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Designer Phoebe Philo had worked with the artist Dan Graham to create the glass S-shaped pavilion in which to show her SS17 collection. “I wanted to see it cast through the kaleidoscope of Dan’s installation. The fact that people can see themselves and the clothes makes for more complex reflections.”
It created a bewildering space. Part window, part looking glass, the models walked in all directions, refracted through the glass walls like blurs along a corridor. The intensely private Philo, who herself can be remote and somewhat enigmatic, had likewise seemed to keep her woman at one remove.
The show itself was gentle and beguiling, mixing daywear with other more arresting propositions. The suiting jackets were oversized but fluid, the trousers were three-quarter-length, with printed chiffon inserts at the cuff. A coat jacket was twisted down the spine and given cutaway details and slung with golden rope. Bags were structured and ladylike and then exaggerated and floppy. The palette was neutral with spots of sorbet — a raspberry dress in chiffon, a pale lemon yellow, or a cotton shell top in mint.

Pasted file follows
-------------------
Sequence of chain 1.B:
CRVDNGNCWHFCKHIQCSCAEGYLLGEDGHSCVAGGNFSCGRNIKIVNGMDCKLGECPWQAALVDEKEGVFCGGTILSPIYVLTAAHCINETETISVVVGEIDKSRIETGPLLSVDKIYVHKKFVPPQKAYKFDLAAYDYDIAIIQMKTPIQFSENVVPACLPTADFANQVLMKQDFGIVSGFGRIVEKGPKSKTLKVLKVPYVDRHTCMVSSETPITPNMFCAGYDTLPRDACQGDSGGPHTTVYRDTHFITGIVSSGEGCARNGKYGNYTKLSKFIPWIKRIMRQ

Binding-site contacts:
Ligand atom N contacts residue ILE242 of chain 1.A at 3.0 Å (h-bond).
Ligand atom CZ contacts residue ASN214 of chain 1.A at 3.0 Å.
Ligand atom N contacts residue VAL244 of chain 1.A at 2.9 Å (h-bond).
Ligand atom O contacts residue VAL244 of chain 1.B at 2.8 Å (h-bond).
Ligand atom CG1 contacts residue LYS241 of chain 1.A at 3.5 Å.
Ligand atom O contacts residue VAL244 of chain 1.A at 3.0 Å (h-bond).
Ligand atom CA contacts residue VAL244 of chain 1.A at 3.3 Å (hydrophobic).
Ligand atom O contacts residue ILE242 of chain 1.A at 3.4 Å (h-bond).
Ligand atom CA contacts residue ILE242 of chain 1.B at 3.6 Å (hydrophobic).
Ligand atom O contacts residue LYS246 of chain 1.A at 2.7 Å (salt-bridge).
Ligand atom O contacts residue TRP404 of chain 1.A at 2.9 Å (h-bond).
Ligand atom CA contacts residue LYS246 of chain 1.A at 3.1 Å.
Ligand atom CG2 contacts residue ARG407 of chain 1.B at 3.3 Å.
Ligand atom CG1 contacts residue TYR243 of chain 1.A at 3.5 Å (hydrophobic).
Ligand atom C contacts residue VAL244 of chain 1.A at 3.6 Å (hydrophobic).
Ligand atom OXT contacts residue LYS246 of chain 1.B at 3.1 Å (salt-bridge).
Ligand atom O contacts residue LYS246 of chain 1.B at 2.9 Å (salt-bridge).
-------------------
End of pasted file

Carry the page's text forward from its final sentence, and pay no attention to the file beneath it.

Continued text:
But there were more subversive details here also: a white dress with pointy breasts was covered in an Yves Klein body splotch, another featured a bustier in a spiderweb crochet. Shoes were paired in different colours. Thin denier socks were incorporated into sandals. Philo has often unravelled the silhouette, here it was loose but quietly exposed, with nappa leather waistbands and sheer chiffon skirts. “I want to show that our bodies are bound to the ground whether we like it or not,” explained a show note, written by Graham. The details gave the collection a slightly primal instinct: you can dress the woman so many different ways, Philo seemed to be suggesting, but you can’t disguise the body underneath.
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